Several conclusions emerge from the above analysis.
First, the Formerly Socialist Economies are not a homogeneous group. Mortality indicators suggest that these countries can be divided into three groups: Central Asia, North FSE, and South FSE. There is no clear difference between the former republics of the Soviet Union and East European states in terms of mortality indicators within the South and North FSE regions. The three regions have distinct epidemiological profiles that call for different health sector policies. The current practice of generalizing across all Formerly Socialist Economies in many development agency reports should be discouraged.
Second, in North FSE, adult male mortality is markedly higher than expected based on income per capita or achievements in child mortality. This excess is probably caused by many factors, but the major contributors are cardiovascular disease, unintentional and intentional injuries, and lung cancer. Efforts to address this unusual mortality and cause-of-death profile must focus on the extraordinary conditions of adult males in the region. Addressing the widening health gap between men and women and children in the same society must be the number one health priority for this region.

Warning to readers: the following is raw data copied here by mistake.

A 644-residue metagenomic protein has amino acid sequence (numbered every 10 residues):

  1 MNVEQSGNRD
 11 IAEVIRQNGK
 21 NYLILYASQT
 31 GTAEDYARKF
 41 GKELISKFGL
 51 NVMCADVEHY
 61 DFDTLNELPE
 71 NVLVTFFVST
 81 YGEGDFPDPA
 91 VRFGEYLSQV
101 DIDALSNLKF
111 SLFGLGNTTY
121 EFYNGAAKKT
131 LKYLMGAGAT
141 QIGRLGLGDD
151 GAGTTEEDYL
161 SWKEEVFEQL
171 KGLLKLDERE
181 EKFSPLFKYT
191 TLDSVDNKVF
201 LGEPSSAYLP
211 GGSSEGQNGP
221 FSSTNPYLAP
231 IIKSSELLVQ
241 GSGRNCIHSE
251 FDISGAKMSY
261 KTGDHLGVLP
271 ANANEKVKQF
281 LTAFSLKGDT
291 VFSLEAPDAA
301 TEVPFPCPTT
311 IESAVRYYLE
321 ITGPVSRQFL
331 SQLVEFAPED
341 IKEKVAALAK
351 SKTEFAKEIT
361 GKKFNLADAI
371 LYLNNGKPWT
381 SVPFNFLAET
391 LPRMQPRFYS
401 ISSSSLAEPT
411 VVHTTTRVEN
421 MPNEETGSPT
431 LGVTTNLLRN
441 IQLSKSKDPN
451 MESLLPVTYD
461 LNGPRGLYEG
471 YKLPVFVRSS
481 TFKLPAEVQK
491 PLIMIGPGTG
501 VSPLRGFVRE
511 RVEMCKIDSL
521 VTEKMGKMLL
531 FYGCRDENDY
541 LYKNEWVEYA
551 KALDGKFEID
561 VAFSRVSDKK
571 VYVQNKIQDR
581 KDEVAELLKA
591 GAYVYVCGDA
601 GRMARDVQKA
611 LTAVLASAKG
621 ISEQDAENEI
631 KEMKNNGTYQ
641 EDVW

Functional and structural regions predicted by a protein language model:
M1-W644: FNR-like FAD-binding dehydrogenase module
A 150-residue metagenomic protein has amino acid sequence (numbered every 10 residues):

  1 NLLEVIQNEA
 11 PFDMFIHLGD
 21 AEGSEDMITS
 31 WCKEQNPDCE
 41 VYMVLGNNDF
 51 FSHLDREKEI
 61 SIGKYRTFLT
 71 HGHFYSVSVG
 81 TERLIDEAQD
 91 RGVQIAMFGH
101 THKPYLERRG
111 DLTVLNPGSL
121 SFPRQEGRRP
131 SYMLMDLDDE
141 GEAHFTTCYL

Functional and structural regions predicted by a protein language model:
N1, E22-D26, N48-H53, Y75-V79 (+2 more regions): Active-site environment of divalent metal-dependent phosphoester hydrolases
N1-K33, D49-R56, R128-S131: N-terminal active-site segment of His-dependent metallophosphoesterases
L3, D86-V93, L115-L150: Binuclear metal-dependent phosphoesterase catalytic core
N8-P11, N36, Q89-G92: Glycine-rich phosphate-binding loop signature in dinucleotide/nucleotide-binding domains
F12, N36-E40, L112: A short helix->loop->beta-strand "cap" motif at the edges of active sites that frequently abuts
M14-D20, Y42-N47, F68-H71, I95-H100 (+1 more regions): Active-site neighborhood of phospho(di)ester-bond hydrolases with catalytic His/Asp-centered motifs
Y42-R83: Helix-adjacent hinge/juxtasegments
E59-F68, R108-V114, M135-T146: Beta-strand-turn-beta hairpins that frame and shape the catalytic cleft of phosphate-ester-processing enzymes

Third, the fact that adult male mortality is so high in North FSE and has risen in most countries in that region since 1964 defines a new route in the epidemiological transition. In most Western, Latin American, and Asian countries with long series of vital registration data, development has been accompanied by mortality reduction at all ages (Feachem et al., 1992). There are some exceptions: adult male mortality rose modestly over a brief period in the United States from 1961 to 1968 and in the United Kingdom during the 1920s (Blane et al., 1990). These episodes of mortality increase, however, are of a different magnitude than the increases witnessed over 30 years in North FSE. The declines in age-specific mortality rates witnessed in nearly all these countries occurred despite rising levels of smoking, increased sedentary lifestyles, increasing fat intake, and other behavioral changes that are known to be risk factors for ischemic heart disease. Is the unfortunate experience of North FSE an historic anomaly, or is it a route of the epidemiological transition that could be repeated in some developing countries? The answer to that tantalizing question rests in the reasons for the mortality increase in North FSE. Evidence from Latin America suggests that reversals in mortality and morbidity are not uncommon (Frenk et al., 1996). Further work on defining the determinants of the North FSE mortality pattern and adverse trends is required before a reasoned answer can be provided.
Fourth, practically all the Formerly Socialist Economies had systems of financing and health care provision based almost entirely on the state. The irony is that the greatest neglect in control interventions was for those adult diseases and injuries that fell unequivocally under the state's responsibility. Government failure seems to be one of the ultimate causes for the epidemiological profile